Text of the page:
I was listening to this guy on public radio last night, trying to persuade us that the founding fathers were for the most part Puritan, that Deists were the exception, not the rule, and that French Enlightenment fathers such as Voltaire, were not the source of the American Revolution, nor behind the establishment of the United States thereof, in the form of two founding documents: the U.S. Declaration of Independence, and the Constitution of the United States.
He started teaching us a specific vocabulary around "covenant," of Biblical origin, for contextualizing the Constitution. What was important to him was to see USA OS as a subprocess of a Christian process, not a fork, and not a separate, secularist process, as if such a thing were possible (how could a process operate without God's guidance? -- we all need to be started and stopped from within the OS, no?). Gays and lesbians were a special target of his, i.e. we wouldn't be giving them such liberties were his Xtian OS running the show, and wouldn't that be agreeable? I didn't agree.
Like many listeners, my mind shot to the Native Americans, who were already here and doing cyberspace (or spooky governance or whatever the chiefs wanna call it). Europeans had a lot to learn when they got here. The arrogant know-it-alls proved difficult to teach, so why bother? There were plenty wanting to get it, about this place. Ben Franklin for example -- part of our national treasure (was the radio guy hoping we'd just forget that?). As a scientist cum anthropologist, Ben cared what Native Americans had learned from living in North America for some thousands upon thousands of years. When Mazama blew, they/we knew. Crater Lake. Then in 1980, Mt. St. Helens (which has other names as well). I think we're all impressed by God's energy -- way bigger than our own (saw the new War of the Worlds last night -- Tom had a lot to work through).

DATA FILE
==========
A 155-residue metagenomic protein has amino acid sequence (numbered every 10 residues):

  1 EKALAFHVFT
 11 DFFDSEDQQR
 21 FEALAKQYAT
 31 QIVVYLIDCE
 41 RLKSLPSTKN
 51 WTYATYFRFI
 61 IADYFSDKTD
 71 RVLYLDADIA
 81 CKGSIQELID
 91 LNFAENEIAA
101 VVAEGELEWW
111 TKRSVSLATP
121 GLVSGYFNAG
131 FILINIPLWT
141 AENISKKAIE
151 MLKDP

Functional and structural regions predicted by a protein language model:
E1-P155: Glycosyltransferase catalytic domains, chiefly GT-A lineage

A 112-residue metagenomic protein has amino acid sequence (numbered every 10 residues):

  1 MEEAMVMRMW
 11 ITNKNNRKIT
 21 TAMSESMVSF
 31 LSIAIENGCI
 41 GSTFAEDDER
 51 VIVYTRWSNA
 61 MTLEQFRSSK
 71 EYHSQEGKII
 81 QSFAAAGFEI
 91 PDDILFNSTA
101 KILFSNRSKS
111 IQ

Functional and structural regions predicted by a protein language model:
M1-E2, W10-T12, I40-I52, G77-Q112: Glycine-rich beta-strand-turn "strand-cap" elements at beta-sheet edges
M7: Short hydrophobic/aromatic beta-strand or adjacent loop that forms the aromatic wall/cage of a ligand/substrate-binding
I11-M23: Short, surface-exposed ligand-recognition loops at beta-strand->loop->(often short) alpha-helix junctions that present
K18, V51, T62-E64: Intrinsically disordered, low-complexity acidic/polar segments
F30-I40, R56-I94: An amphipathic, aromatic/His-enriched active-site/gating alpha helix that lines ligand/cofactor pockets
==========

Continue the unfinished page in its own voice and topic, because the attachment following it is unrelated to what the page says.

Anyway, back to USA OS, I see her as coming a long way since the 1600s, and the East India Company days. The Puritan voice is still heard, most definitely, and the commitment to democracy in their language is strong, and an important part of our heritage, nothing to deny or try to silence in any way. We are grateful for First Amendment principles, which enshrine the sanctity of human speech, about practically any subject, because we value Language as a gift from God (why not? -- why not be thankful? (Atheists and Nontheists, think of God-talk as a grammar for expressing gratitude, but not, thereby, subservience to any other human or human establishment)).
We value Puritan speech.
And we also listen to the American Transcendentalists. We read No More Secondhand God by R. Buckminster Fuller. We're a pretty smart people. Geeky, like the Greeks. Programming an operating system is something we'll do for breakfast. USA OS is our project, we shield it and give it serious attention, and we're good at what we do. And we're not all of us Christians, and that's perfectly OK, or as the bumper sticker goes: "Just Ducky with God."